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Of Recent Note

Online Merchants

‘Tis the season of Amazon and Zappos, but what about those web merchants with more rare offerings, or services you didn’t know were available online? The writers offer a few of their current favorites.

We love online shopping for its ease—and we hate it right when the credit card number is going through and suddenly we’ve purchased five times more Seinfeld box sets than we need (wasn’t one already too many?). But some merchants of sundries make up for the impersonal exchange with special stock, uniquely valuable services, or just some plain quirky personality that’s disappeared from the malls of America. Here are a few of our favorites.

 

I’ve only bought from DR Guitar Picks once, but the experience was a pleasure from beginning to end. David Reasoner has operated out of Amarillo, Texas, since 1968, making guitar picks from unlikely materials. Not only does Reasoner hammer out copper picks, but he also provides them in stainless steel, bronze, and brass. These I had to try. Before I realized it, I’d clicked my way to a full basket of his products and checked out, without even discovering whether Amarillo to South London was out of the question. No need to worry. A few days later a small brown envelope arrived. A hand-written note said “you’re my first European order!,” alongside a free pick necklace. And they all sound great. —Jonathan Bell

 

If God is kind, why did He or She produce any space as deeply soul-mashing as the local post office—even when it’s empty, even when the clerks are kind? We may never know the answer. But thanks to USPS.com, we also may never have to enter a post office again. Thus making my favorite mail-order website all about ordering stuff for mailing. Forty-one-cent stamps celebrating the pollination process, boxes that cost exactly zero dollars, and prepaid shipping labels that, unlike my handwriting, are legible. Other humans can read them! U.S.PS.com, thank you for saving me from the very thing that created you. —Lauren Frey

 

The Oriental Trading Co. specializes in the kind of toys, games, and junky novelties awarded by 2nd grade teachers for winning the homeroom spelling bee. Also the perfect budget supplier if you happen to be a fairground carnie strapped with a crystal meth addiction. The Hanukkah-themed items, including rubber duckies emblazoned with the Star of David, are not to be missed. —Tobias Seamon

 

Checking my online order history at Amazon, I noticed that I’m edging up to a full decade of holiday online shopping convenience. For almost 10 years I’ve turned to the internet to solve my gift-giving needs—and not because the items I purchased were so rare or well-priced that going to the store was out of the question, but because the gifts would need to be mailed anyway. And because clicking the buttons used to be nifty. Now the niftiness has long worn away, and online shopping’s usefulness for me is that it can place in somebody’s hands something I might not be able to pick myself—say, the perfect bouquet of flowers. At Martha Stewart Flowers, I may only get a stock photo of what’s going to be sent, but the results are fresh and spectacular, without fail. —Andrew Womack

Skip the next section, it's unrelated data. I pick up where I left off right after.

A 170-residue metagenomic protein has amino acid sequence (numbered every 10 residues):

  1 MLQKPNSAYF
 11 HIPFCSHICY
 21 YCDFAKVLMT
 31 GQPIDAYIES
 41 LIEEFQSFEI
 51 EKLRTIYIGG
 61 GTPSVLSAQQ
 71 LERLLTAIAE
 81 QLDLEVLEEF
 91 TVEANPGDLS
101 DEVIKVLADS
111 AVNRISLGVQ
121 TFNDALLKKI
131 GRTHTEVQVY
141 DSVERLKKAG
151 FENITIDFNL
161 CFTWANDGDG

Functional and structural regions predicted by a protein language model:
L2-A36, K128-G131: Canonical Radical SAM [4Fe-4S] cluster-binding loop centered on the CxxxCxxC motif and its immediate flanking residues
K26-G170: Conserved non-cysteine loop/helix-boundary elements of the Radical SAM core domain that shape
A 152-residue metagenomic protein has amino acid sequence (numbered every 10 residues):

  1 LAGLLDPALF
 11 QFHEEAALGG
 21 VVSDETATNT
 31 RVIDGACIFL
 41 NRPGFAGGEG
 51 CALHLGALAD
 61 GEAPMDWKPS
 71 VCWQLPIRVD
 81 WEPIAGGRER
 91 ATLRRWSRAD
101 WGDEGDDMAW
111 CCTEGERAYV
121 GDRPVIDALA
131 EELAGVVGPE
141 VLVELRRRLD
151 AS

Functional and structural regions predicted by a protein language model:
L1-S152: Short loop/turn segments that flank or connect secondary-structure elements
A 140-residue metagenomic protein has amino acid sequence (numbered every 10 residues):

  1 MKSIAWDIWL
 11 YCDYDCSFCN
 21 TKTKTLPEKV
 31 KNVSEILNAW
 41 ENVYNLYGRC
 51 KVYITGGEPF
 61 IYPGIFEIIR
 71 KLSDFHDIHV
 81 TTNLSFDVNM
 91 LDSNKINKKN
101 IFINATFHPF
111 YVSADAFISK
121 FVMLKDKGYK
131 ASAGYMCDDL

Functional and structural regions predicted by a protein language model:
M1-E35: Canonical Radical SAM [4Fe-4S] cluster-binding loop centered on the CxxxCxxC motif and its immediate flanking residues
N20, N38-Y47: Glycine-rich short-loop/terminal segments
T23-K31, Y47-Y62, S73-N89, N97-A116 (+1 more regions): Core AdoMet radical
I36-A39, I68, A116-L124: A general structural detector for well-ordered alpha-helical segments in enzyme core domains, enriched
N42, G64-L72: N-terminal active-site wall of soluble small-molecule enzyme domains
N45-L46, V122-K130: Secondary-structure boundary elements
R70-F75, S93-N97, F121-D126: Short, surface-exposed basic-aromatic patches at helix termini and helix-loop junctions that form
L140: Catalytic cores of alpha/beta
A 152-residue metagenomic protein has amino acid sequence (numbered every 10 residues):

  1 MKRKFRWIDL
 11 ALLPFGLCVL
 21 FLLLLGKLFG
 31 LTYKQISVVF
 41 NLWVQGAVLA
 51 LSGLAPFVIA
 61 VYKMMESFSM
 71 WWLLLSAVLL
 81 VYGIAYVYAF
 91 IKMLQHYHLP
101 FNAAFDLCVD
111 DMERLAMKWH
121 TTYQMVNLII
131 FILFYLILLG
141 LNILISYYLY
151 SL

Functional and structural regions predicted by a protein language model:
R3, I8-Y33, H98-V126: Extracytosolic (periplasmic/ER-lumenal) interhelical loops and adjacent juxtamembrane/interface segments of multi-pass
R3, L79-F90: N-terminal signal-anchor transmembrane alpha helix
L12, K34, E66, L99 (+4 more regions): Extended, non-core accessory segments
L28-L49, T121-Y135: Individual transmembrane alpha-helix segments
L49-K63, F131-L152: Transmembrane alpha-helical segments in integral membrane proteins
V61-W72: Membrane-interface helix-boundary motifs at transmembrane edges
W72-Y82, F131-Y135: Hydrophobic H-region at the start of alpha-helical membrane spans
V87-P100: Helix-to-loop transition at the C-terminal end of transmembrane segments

If you’re like me, you’ve got this weird “talent” where you can pop your bottom right rib. Also, you have an unhealthy obsession with late 20th century concert art. And if you’re unlucky enough to have still not discovered Wolfgang’s Vault, well, then I pity you. From full posters and post-card-sized handbills to shirts, magnets, and even neckties, Wolfgang and company offer an extensive array of rock-and-roll merchandise at fair-ish prices, all waiting to be shipped right to your door. Also cool is that you can search the site by band, venue, and even poster artist or series. I don’t quite get how Wolfgang manages to maintain this labyrinthine treasure trove of 60’s and 70’s musical memorabilia on top of the cooking gig, but hey, who am I to question it. —Eric Feezell

 

My favorite tea is Twinings Lady Grey, which is almost impossible to find in anything but bags. And when you do, it’s expensive. Fortunately, Twinings will ship all their teas from their website. Along with Lady Grey, they’ve got a lot of other blends that you’ll never find in U.S. stores. —Clay Risen

 

Every day I take a mailbox full of direct mail fliers, inserts, Val-pak coupons, and predatory credit card offers and throw it in the garbage. Then one day last week the Bibliodyssey book shows up at my door replete with bizarre illustrations from centuries ago: biological diagrams of unknown fauna, patent illustrations for nonsensical machines, wood block prints of people falling out of the sky. It’s a Codex Arcana for the common man. —Llewellyn Hinkes

 

There is no greater box to receive in the mail than one that says Zingerman’s on the side. Once a small deli in Ann Arbor, Mich., and now a well-recognized beacon on America’s culinary map, Zingerman’s is the perfect answer for questions like, “What do I get for my friends who just had a baby?” “What’s the proper thing to send to someone who’s had a death in the family?” or “How much do I like bread, cheese, and chocolate?” Expensive, but invariably worth it, and with the best customer service I’ve ever seen. Even their catalogs are fun to digest. —Rosecrans Baldwin

TMN’s Contributing Writers know where to find the purple couch. Long live the pan flute, mini mafia, and Michael Jackson. More by The Writers